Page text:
SARASOTA, Fla. (WWSB) - It’s been a rough year for the food business. Statistics from the National Restaurant Association show that more than 100,000 restaurants around the country shut their doors due to the pandemic. But as our tastes have pivoted from brick-and-mortar bars and grilles, the ghost kitchen concept is seemingly popping up everywhere.
Nowadays, it’s unusual to see a new restaurant open its doors, but Kojo is beating the odds.
“The idea for this restaurant started around three months ago,” said Natalia Levy, co-owner of Kojo.
A rarity in the middle of the pandemic.
“It’s been hard on everybody,” she said.
Levy is known for owning Speaks Clam Bar in St. Armands and Lakewood Ranch. This week, she put on together the finishing touches to welcome her customers at her new restaurant in the heart of Downtown Sarasota.
“This is a Pan-Asian inspired concept, we taken inspirations from different countries,” she said.
She’s not the only one, Mr. Flavortown himself, Guy Fieri, opened up a delivery-only restaurant -- known as a ghost kitchen -- and one of them is in Sarasota. But some restaurant owners from the area tell me while Fieri has helped out smaller restaurants across the country, this pop-up is not helping the little guys.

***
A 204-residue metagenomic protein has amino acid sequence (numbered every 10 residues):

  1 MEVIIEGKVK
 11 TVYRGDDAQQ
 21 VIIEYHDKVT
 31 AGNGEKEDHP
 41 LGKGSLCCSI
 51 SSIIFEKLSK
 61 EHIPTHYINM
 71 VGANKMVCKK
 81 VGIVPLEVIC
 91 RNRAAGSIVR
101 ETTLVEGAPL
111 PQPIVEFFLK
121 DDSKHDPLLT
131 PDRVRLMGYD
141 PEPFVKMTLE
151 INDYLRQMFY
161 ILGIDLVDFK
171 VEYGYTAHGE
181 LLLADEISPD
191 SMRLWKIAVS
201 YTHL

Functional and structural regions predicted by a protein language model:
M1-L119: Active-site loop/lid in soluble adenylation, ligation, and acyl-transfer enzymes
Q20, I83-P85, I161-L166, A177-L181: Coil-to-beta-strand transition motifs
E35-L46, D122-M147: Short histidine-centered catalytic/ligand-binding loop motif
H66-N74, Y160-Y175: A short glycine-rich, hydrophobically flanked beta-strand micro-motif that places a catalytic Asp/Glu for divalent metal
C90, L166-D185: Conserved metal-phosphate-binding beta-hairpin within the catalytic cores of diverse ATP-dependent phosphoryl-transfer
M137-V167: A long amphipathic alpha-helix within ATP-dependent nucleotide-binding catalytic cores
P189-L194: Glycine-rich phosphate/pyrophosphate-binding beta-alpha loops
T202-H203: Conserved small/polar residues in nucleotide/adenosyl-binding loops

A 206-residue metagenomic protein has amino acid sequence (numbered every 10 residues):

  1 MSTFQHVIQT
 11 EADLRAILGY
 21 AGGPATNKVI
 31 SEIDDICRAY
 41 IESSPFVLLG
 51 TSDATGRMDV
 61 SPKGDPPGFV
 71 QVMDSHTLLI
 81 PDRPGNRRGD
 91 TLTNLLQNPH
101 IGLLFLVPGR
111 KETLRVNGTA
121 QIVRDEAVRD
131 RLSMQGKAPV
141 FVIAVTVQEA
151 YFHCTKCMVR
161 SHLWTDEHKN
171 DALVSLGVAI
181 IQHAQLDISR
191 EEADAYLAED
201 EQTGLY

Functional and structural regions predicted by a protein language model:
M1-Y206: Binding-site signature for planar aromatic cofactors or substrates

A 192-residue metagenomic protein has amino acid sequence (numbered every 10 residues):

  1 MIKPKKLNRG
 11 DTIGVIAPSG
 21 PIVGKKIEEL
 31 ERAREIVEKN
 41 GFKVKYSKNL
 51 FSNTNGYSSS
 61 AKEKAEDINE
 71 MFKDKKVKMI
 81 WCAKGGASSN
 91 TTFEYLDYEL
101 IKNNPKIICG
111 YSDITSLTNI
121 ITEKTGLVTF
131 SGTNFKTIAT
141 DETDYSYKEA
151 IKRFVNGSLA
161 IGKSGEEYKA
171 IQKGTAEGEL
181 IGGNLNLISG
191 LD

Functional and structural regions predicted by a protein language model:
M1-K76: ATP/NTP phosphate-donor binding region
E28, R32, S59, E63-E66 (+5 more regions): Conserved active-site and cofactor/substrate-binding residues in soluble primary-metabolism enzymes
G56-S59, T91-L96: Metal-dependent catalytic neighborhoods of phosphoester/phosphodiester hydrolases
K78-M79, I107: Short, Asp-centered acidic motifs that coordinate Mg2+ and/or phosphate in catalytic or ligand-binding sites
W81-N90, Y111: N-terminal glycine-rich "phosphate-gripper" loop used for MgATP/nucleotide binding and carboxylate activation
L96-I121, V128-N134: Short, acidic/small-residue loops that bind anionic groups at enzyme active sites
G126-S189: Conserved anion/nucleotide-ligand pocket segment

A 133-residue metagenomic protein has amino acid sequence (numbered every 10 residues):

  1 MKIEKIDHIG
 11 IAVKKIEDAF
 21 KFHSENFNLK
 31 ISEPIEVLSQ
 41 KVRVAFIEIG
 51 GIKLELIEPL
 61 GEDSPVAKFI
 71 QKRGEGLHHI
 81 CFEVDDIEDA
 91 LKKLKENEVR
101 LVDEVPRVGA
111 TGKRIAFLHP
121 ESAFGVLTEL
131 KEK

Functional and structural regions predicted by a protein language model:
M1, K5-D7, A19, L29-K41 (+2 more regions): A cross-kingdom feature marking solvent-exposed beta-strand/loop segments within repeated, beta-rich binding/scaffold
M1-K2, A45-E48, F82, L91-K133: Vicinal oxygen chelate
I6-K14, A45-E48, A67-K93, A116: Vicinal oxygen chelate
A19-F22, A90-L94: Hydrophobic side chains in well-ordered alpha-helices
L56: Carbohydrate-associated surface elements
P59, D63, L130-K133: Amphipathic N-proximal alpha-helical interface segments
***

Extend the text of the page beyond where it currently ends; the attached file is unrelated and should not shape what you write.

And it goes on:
“The restaurant world is up for grabs right now,” said consumer correspondent Jerry Zivic.
We spoke to Chef Paul Mattison, owner of Mattison’s Restaurants. In a text, he said he has looked into these so-called ghost kitchens even before COVID, but it’s not something he’s moving forward with, at least for now. But for consumer experts, it’s part of the present and the future.
“The world of eating out has changed forever. Restaurants that are only going to be take-out restaurants are in a strong position moving forward,” said Zivic.
But for owners like Levy, that concept is not stopping her from serving her customers at their table.
“I hope to grow in the months and years ahead,” she said.